Efficient, reliable petrol engine in hatchback will compete with petrol editions of other manufacturers
The new Honda Jazz 2015 has turned the very important hatchback market in India on its head, with extremely competitive pricing and variants that will provide Suzuki Swift and the Hyundai i20 a lot to think about. The Suzuki Swift is available at a cheaper price for a stripped-down version while the entry-level Honda Jazz has got a few more goodies than the similarly priced Hyundai i20. What the Honda Jazz does provide, however, is a much more spacious feeling inside. You have to sit in it to get an idea. The mid-level variants of the Honda Jazz cost the same and offer more than the top-end version of the Suzuki Swift while the Hyundai i20 offers a whole lot of extras which, often, become distractions.
The last time around, the Honda Jazz faced the tag of being over-priced which, the manufacturers claimed, was because the product was superior. It was true; Honda started off in India by providing really well-built products, designed to last much longer than what the competition offered. Regardless of how well-built a car is, in India, thanks to roads, fuel and driving habits, it will all not last very long, especially after 200,000km and/or five to eight years. In that context, cars from Honda are now also being built to a price. So what sets the new Honda Jazz apart?
It is their petrol-engine technology.
With diesel cars rapidly going out of favour in cities, once again, it is the efficient and reliable petrol engine in the Honda Jazz that will compete with the petrol editions of the two competitors from Suzuki and Hyundai. The true test of a petrol engine, in India, is when you use it on really poor-quality petrol. And, to understand that better, you have to ask around in the petrol generator market, where Honda stands head and shoulders above the others, in popular perception.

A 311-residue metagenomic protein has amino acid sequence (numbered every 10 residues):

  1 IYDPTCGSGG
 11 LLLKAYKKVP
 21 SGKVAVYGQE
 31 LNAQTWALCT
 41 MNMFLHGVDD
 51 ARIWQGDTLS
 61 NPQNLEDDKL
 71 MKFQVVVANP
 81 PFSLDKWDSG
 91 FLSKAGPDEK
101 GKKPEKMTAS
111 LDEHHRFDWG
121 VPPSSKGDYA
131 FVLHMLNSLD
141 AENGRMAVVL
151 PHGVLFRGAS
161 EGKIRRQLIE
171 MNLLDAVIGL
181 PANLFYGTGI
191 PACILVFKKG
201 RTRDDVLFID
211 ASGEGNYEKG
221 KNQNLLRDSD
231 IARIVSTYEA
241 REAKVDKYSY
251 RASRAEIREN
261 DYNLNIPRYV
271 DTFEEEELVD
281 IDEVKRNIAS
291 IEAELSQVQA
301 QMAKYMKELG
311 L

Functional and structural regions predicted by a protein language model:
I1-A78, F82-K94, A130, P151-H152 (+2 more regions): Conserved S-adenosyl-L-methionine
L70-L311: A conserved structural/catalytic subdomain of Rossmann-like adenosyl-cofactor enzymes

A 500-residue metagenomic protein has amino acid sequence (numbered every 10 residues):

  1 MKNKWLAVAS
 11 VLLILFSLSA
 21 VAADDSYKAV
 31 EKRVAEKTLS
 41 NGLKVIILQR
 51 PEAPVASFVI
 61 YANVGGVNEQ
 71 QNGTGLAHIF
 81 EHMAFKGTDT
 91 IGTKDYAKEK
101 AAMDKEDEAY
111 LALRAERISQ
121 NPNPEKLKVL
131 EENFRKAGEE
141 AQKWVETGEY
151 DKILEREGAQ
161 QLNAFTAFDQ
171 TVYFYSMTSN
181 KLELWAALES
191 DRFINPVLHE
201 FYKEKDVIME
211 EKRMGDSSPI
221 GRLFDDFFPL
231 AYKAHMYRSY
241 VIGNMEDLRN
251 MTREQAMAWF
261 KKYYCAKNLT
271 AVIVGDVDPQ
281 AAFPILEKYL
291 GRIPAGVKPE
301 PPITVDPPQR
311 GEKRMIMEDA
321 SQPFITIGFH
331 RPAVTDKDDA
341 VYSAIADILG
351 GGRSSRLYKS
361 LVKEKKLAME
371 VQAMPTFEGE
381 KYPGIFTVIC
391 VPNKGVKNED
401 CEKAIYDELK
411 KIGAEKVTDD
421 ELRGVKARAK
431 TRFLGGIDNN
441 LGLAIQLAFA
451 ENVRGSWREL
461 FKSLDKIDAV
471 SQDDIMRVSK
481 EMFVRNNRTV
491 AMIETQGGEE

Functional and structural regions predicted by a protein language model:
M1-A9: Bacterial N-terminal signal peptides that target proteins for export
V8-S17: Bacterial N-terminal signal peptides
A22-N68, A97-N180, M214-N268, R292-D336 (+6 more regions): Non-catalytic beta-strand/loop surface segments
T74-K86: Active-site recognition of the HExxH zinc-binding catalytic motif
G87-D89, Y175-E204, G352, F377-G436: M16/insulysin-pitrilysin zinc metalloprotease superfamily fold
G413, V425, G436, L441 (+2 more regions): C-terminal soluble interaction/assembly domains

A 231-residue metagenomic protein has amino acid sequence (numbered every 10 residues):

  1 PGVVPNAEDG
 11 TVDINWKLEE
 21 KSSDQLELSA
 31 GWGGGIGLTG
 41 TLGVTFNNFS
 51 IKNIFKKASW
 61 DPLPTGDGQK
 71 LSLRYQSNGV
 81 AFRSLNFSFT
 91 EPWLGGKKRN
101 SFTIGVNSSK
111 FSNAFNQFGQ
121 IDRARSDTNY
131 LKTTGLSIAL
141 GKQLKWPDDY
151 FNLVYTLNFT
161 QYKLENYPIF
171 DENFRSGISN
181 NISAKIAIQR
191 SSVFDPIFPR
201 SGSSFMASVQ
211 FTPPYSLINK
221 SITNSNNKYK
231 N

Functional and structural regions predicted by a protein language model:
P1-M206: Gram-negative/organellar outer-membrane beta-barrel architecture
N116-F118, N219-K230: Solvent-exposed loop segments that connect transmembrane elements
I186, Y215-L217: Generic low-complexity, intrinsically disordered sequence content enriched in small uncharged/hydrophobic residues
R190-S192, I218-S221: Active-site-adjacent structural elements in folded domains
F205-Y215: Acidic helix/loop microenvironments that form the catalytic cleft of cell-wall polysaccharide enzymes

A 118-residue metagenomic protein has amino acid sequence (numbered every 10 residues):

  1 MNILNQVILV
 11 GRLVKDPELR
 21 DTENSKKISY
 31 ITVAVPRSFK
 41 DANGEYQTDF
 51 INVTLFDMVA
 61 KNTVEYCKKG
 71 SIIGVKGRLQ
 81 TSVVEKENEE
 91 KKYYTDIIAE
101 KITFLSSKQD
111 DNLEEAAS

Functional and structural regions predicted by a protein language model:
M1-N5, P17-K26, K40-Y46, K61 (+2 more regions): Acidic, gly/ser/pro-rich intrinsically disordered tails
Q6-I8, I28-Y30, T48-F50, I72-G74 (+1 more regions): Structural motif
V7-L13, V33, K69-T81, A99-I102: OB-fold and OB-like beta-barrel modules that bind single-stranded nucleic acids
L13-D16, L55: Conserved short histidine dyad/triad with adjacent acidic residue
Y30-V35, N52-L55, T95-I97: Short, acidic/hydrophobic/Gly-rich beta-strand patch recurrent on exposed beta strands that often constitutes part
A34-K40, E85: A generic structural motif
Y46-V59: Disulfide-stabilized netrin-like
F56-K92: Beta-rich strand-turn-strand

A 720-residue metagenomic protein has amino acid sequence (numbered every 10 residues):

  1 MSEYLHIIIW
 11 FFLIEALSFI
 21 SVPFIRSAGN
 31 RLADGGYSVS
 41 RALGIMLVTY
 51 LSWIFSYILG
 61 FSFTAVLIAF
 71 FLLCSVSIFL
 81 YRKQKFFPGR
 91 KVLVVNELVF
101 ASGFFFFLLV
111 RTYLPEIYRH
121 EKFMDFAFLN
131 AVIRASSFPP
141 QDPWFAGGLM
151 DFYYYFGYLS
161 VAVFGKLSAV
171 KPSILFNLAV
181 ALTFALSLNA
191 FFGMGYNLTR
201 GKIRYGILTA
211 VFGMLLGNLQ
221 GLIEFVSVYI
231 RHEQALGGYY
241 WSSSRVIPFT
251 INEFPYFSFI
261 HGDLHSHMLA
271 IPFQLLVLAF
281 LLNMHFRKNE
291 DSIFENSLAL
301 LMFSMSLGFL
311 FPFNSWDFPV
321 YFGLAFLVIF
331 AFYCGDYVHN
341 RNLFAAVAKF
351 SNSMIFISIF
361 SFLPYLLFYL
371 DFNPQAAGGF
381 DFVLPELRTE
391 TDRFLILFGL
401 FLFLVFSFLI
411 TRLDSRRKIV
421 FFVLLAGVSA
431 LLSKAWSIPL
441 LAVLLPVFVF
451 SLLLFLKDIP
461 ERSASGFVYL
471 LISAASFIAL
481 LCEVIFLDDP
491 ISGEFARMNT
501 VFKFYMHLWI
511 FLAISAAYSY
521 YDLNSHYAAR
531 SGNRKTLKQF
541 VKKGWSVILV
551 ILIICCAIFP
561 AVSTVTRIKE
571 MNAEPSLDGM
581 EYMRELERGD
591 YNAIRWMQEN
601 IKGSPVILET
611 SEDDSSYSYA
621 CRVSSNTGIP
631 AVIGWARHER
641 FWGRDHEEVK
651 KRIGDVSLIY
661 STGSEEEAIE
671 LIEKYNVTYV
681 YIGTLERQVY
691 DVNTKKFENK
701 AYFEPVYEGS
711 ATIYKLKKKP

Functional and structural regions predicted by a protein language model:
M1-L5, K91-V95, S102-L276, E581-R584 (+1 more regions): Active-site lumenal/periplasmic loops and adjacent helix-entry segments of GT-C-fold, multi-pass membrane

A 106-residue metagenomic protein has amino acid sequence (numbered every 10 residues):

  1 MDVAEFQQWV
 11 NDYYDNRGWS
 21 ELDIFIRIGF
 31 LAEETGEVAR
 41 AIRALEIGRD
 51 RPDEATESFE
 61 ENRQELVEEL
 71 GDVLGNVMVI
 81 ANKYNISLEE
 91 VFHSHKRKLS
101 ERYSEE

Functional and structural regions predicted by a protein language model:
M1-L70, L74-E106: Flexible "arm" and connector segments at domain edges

Who Needs another Car?
We now have three cars at home; of these, one is up for sale—the oldest from January 2008. As I write this, both our grown-up children—who have one self-driven car each in the National Capital Region (NCR)—are often out of town and also use Ola, Uber and radio cabs. According to them, even on a simple calculation of utilisation costs, using a taxi makes more financial sense when they need a chauffeur-driven option for any reason. All three cars, put together, do about only 1,000km a month now. Cars have always been a rapidly deprecating asset. And new cost-benefit factors have come up from nowhere.
Employing a chauffeur on a monthly basis, now, costs Rs15,000+ in Delhi. Remember, they have the option of earning more as drivers for Uber, Ola and other taxi services. Hiring a chauffeur on a part-time basis costs between Rs400-600, for a four-hour stint, and you never know what the quality of skill-sets will be until the person is behind the wheels. Besides, handing a car over to different people is asking for trouble. Add to that, the cost of maintenance, servicing, insurance, challans and, most of all, parking space.
According to my estimate, monthly parking costs exceed Rs4,000 for people living in gated communities in NCR, as well as other random parking charges. On the other hand, the quality of cabs available is getting better and better every day, especially if you can pick and choose vendors well. And this is, slowly but steadily, happening in more and more cities in India. You have to seriously re-think the need for owning a second car, or even a first one.
(Veeresh Malik started and sold a couple of companies, is now back to his first love—writing. He is also involved in helping small and midsize family-run businesses re-invent themselves.